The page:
Genomic Research - RNA Alternative Splicing, Genetic Disorders and Protein Synthesis

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RNA Alternative Splicing

First let us understand what splicing is. DNA directs the synthesis or production of RNA. This is called transcription. The RNA so formed may then undergo modification. This is called splicing. In the process of splicing, exons are joined and introns are removed. Exons, incidentally, are coding nucleic acid sequences found in DNA and in mature RNA molecules like mRNA, rRNA or tRNA. Introns are non-coding DNA parts that help form immature or precursor mRNA and also some non-coding RNA; introns are removed during the creation of mature RNA and do not form proteins.

In RNA alternative splicing, exons are joined in many different ways and give rise to many different mRNAs. These then help form many different types of proteins. So, in brief, a single gene, by the process of RNA alternative splicing, is able to encode a number of different proteins. If you think about it, producing diverse proteins from one gene is more efficient and economical than having to produce those diverse proteins from diverse genes. Another favorable point is that if a gene happens to mutate, it can give rise to a new protein by excluding or including exons, without affecting the original protein.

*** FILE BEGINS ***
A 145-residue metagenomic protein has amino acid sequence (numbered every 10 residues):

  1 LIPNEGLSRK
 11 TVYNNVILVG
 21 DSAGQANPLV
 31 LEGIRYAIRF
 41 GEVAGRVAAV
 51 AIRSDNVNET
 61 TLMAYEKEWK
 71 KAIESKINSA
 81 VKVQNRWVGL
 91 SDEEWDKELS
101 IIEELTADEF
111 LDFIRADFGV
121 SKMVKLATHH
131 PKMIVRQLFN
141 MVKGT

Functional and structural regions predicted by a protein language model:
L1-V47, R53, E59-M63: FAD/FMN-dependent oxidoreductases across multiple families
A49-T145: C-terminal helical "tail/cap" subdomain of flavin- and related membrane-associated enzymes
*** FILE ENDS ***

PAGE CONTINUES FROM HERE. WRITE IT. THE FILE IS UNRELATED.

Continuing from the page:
The production of alternatively spliced mRNAs is regulated by a system of intermolecular or transacting proteins like splicing activators (which promote splice site use) and splicing repressors (which reduce splice site use), that bind intermolecular or cis-acting sites on the mRNA.

There are different modes of RNA alternative splicing, the main ones being -

  • Exon skipping
  • Mutually exclusive exon splicing
  • Alternative donor sites
  • Alternative splice acceptor sites
  • Intron retention
  • Multiple promoters
  • Multiple polyadenylation sites

Importance of RNA Alternative Splicing

RNA alternative splicing enables genetic efficiency and genetic diversity. On the negative side, abnormally spliced mRNA may contribute to a host of genetic disorders, including cancer.

According to researchers, RNA alternative splicing probably first occurred in the earliest single cell life forms and played a role in the evolution of multicellular life forms. It is commonly seen in all eukaryotes, that is, organisms with complex, membrane-enclosed cellular structures. In studying and comparing the genomes of vertebrates and invertebrates, researchers found a good bit of difference in the rates of alternative splicing in vertebrates and non-vertebrates; vertebrates, having more complex genetic systems, have the higher rates; in humans, for instance, around 60% genes undergo alternative splicing.

Once researchers understand how exactly the splicing process is regulated, they may be able to predict alternative splicing products from a given gene, which will be helpful as the outcomes of RNA alternative splicing vary and include turning a gene off and changing the function of a protein.